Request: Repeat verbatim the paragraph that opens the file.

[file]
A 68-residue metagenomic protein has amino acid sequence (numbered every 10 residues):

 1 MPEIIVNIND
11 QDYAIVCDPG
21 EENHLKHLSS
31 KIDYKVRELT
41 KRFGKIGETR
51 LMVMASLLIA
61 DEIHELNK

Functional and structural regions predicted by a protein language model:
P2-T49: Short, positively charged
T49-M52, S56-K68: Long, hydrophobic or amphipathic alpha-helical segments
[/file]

A 68-residue metagenomic protein has amino acid sequence (numbered every 10 residues):